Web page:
Gregg O. answered • 10/10/17

Engineering Valedictorian Available for Math Tutoring

Two of the lines forming the triangle are fixed (y=0, y=2x), while one is variable. One of the vertices is thus fixed at the intersection of y=0 and y=2x, which is the origin. The remaining vertices occur where y=2x intersects y= -(x/2) + k, and also where y = -(x/2) + k intersects y=0. Let's call these A and B, respectively.

The base length of the triangle is the x-coordinate of B, and the height is given by the y-coordinate of A. Make a sketch, including y=0, y=2x, and the remaining line for a few positive values of k. Everything stated above will become crystal clear if you do.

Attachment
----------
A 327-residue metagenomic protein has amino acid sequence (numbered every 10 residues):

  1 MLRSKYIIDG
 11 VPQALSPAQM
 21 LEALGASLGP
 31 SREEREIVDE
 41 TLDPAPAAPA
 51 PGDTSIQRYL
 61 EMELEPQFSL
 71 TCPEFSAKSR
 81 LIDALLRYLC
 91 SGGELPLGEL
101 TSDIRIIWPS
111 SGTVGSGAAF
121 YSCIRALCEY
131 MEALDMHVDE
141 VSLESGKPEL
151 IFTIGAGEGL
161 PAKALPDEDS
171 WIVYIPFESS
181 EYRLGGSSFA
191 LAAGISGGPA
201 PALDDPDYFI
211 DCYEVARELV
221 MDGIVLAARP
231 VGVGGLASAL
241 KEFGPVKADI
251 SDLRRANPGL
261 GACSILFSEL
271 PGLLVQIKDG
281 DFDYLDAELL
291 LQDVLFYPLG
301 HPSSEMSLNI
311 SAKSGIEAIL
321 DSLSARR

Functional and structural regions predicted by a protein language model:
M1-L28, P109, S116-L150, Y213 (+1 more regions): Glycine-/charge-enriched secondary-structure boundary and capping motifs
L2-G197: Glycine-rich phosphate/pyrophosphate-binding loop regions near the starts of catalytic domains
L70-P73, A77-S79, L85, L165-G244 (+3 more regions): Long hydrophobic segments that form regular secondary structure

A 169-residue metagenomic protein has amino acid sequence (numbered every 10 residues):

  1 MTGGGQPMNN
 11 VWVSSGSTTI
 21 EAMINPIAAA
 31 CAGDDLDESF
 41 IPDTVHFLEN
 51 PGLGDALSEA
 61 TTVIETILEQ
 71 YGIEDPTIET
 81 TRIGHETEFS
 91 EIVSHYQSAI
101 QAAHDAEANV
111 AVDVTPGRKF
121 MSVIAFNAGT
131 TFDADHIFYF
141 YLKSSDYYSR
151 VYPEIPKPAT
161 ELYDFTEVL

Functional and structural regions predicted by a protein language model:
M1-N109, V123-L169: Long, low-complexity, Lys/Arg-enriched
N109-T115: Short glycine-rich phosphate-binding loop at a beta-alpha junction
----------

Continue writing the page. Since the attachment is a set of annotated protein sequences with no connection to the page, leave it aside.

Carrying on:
To find the x-coordinate of A, set 2x = -(x/2) + k and solve for x:

(2+1/2)x = k

(5/2)x = k

x= (2/5)k

Since we need the y-coordinate of A as the height of the triangle, substitute this into either equation. y=2x provides the least difficulty: y = 2*(2/5)k = (4/5)k.

To find the x-coordinate of B, set y = -(x/2) + k to 0 and solve for x:

-(x/2) + k = 0

-(x/2) = -k

x = 2k

So we have as the height of the triangle (4/5)k, and as the base length 2k. Substitute into the equation for the area of a triangle, and set this area to 80:

(1/2)b*h = A

(1/2)(2k)(4/5)k = 80

(4/5) k^2 = 80

k^2 = 400/4 = 100

k = ± 10. Since the problem states that k > 0, retain k = 10.